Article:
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Old 03-19-2006, 03:47 PM   #1
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Arrow Designing a new book

Hello ers ...
My name is Daniela, i am designing a new cookbook as part of my graphic design studies... i would love some help from you guyz...

i figured out that what many cooking loves do is look at several books for the same dish/recipe, understand the basics of it... and then improvise...
so, maybe combining a few books into one, while including the essential of the dish and its diff. ways to change it (according to other book) might be a good idea.

Nevertheless, i am not sure this is going to be useful.
i am wondering:
Are there things in cook books that bother you, and you wish they were different?
What makes a good cook book good?
Do you have any cool ideas that you think will make the book more convenient, useful and free for interpretation.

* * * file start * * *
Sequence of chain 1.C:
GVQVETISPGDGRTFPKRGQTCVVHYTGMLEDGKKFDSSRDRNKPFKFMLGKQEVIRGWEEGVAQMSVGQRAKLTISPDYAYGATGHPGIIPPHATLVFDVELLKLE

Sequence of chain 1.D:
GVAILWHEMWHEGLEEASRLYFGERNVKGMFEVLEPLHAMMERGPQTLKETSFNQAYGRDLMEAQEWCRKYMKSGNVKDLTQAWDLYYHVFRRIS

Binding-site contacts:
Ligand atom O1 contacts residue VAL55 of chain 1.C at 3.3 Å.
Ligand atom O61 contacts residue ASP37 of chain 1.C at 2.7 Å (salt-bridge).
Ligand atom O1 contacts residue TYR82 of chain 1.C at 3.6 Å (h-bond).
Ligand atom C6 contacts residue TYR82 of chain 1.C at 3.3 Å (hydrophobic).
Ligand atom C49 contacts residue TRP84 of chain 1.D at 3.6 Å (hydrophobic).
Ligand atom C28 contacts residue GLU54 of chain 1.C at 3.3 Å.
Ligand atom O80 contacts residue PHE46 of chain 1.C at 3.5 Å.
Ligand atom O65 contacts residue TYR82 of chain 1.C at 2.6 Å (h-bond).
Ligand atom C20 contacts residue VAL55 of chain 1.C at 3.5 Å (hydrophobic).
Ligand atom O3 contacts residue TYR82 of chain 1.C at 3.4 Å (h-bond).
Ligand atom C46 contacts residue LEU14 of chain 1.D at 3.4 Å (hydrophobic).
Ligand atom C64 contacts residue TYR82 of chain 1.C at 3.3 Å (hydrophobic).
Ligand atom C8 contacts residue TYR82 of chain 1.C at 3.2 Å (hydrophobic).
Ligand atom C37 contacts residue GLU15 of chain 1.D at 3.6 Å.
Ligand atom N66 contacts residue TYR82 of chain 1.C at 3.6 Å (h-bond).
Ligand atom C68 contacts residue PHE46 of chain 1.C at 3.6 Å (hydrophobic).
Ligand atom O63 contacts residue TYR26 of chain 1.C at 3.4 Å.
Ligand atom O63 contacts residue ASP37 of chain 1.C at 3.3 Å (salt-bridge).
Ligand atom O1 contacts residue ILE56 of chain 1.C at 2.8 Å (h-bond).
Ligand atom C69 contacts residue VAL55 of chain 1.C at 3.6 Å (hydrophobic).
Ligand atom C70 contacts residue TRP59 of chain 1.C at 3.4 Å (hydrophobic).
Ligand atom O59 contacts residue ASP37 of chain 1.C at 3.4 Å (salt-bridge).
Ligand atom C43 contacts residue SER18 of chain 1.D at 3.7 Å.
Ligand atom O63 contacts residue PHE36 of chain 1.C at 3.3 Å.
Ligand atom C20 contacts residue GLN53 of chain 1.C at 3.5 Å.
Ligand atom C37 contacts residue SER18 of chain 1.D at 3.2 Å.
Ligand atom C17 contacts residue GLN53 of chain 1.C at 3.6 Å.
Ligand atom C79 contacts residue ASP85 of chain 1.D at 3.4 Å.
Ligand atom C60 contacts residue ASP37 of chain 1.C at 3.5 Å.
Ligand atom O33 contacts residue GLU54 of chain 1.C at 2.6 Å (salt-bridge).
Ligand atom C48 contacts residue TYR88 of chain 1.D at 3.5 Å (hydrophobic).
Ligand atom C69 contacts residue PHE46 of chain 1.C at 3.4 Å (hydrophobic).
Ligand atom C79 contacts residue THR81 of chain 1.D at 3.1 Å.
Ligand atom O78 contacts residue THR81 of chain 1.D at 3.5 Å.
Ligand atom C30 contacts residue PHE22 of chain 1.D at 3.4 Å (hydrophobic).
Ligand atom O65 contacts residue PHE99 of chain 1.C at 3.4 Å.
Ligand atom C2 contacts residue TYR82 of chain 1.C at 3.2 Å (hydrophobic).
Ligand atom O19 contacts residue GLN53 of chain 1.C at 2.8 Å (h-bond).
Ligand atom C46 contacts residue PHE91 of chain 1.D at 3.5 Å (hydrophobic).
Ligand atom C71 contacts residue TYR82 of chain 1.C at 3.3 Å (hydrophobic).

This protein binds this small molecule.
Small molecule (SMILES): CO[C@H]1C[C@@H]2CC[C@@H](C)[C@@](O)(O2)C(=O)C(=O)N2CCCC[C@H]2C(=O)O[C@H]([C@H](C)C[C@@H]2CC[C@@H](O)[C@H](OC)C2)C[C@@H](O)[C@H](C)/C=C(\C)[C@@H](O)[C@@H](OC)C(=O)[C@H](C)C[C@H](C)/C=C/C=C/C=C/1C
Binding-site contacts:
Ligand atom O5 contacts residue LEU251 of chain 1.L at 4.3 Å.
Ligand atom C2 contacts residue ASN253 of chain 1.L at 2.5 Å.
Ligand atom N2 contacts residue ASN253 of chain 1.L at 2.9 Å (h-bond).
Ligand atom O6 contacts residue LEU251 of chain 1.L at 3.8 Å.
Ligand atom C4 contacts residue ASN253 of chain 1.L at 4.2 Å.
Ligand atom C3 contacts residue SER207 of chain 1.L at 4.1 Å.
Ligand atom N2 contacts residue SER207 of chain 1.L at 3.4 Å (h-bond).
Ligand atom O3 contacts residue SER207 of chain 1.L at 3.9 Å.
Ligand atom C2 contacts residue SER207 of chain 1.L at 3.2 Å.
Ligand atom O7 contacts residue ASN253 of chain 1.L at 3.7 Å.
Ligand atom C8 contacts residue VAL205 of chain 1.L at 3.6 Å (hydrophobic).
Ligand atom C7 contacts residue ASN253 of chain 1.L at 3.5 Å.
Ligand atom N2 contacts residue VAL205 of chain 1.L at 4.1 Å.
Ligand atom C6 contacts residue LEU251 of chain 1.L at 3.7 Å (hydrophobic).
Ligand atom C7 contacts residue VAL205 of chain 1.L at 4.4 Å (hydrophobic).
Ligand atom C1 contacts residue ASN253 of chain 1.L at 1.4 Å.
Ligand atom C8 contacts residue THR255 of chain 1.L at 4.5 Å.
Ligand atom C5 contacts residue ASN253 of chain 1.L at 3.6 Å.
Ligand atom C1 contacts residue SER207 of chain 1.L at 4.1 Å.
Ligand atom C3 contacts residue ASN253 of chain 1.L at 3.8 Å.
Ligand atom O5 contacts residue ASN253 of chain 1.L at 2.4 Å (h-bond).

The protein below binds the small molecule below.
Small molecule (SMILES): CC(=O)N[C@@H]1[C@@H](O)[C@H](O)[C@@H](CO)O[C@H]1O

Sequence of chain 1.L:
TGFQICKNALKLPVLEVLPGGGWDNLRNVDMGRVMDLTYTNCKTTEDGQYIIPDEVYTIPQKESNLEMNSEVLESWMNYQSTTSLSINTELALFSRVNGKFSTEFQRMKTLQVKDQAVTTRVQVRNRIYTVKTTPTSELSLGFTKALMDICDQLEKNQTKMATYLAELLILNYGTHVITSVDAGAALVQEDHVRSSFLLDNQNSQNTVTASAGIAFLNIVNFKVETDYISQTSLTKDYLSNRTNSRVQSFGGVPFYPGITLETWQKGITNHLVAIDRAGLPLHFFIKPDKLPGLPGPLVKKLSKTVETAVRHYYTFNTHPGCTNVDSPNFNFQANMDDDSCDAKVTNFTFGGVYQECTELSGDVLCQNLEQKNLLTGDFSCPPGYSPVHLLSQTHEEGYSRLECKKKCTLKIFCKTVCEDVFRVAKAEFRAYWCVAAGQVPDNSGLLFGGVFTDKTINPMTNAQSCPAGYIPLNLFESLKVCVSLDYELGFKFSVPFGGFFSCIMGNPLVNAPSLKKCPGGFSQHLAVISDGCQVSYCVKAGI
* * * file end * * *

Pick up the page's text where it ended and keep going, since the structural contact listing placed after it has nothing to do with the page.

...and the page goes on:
For example, there were some msg's here about old, nostalgic recipes... would you like to have a book that will combine in a way old and contemporary cooking?

Thanks
Cheers
Daniela

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Old 03-20-2006, 03:28 PM   #2
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Lots of beautiful photography would be my husbands #1 requirement. We have an extensive cookbook collection, and whenever we acquire one (people know I love them, so old ones often appear in my life). Whenever we get a cookbook without a lot of photography, he is disappointed in it. He absolutely wants to know what a dish should look like when it is done correctly.

As a reader, I like stories about the food interspersed with the recipes.
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Old 03-20-2006, 03:34 PM   #3
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I agree with Clair about photos. I find that very important, especially when you are dealing with ingredients you may never have heard of before.